REVIEW: My Hero Academia: World Heroes’ Mission

I have to say, I was disappointed by My Hero Academia’s latest plunge into the film industry. My hopes were especially high for the film after recently re-watching the second installment: My Hero Academia: Heroes Rising. That was a film that truly amazed. The quality of animation and the intensity of the battles between our beloved characters and the hated villains was on a level of mastery that I hadn’t seen before in an anime film. Besides that, the development of character relationship between Deku and Bakugo ( which are two of the most prominent characters of the anime series if you aren’t familiar) brought an immense amount of satisfaction.

I had expected for that character relationship  growth to continue in World Heroes’ Mission. However, this wasn’t the case. In fact, I’d say that Bakugo’s character might even have regressed, though that might have been due to how little screen time he had during the film. Nevertheless, Bakugo’s dialogue mostly consisted of variations of the phrases “shut up” and “don’t tell me what to do”, which is fine I suppose. It does align with his character, but I couldn’t help but want more. Bakugo has evolved so much over time that his character deserves better than to be handed irritated one liners for the majority of the film.  Though again, there’s only so much to be done when the majority of the plot doesn’t revolve around him.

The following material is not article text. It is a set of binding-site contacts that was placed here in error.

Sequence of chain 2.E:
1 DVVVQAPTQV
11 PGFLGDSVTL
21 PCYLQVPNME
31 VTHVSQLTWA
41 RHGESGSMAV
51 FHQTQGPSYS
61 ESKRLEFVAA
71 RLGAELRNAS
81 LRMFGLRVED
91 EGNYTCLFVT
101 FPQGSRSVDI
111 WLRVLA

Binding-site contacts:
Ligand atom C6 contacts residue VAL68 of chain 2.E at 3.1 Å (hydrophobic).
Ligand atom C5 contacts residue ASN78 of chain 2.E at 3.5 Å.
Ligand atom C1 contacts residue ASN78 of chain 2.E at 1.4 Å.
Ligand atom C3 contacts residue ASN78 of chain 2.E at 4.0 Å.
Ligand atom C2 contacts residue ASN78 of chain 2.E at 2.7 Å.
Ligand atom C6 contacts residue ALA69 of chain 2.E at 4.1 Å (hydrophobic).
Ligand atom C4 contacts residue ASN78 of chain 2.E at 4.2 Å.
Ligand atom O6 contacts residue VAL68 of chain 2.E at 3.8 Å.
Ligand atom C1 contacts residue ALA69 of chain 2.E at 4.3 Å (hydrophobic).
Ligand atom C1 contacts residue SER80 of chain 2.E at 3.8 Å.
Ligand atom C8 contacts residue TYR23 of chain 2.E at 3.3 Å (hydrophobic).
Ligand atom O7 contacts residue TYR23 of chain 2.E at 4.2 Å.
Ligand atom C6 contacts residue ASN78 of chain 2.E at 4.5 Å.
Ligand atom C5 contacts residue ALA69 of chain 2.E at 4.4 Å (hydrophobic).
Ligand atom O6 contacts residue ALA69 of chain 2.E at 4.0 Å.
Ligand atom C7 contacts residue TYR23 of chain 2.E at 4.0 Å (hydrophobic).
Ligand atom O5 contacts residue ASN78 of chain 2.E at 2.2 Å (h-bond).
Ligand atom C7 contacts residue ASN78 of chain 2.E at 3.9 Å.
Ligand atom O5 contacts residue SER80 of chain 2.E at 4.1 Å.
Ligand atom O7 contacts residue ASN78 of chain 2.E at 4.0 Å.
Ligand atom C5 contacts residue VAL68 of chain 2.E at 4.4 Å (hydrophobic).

What the plot does revolve around is the budding relationship between Deku and a new character named  Rody Soul as they make their way across the country in an effort to escape both the  local authorities and the villain group known as Humarise; a terrorist group bent on ridding the world of any and all quirk users. Both Deku and Rody slowly get to know one another as they race to save the world. It’s a unique relationship in the fact that Rody is a morally grey character, used to doing whatever he can to survive in order to provide for his two younger siblings. Seeing him challenge Deku’s selfless motives while struggling with his own inner conflicts was very endearing to watch. It was also hilarious to see how Deku responded to Rody’s poor life decisions. In that way, Rody quickly became a favorite of mine. And his quirk  is one of the most unique and utterly adorable abilities that I’ve seen yet.

In fact, I almost forgot how disappointed in the movie I was while watching Deku and Rody grow into fast friends.  But I was quickly reminded of my disappointment when Bakugo and Todoroki rejoined the main plot. It was time for the final fight scenes after all. And yet, the battle sequences fell flat. There was a messiness to them and a lack of climactic build that just seemed to make them drag on and on and on. It was the complete opposite of the emotionally engaging battles that are in Heroes Rising.

Despite that, the film is still worth watching, just for the sake of Rody and Deku’s friendship.


Ruth is studying architecture at the Taubman College of Architecture and Urban Planning. She enjoys reading, drawing, and singing when no one's around to hear her.

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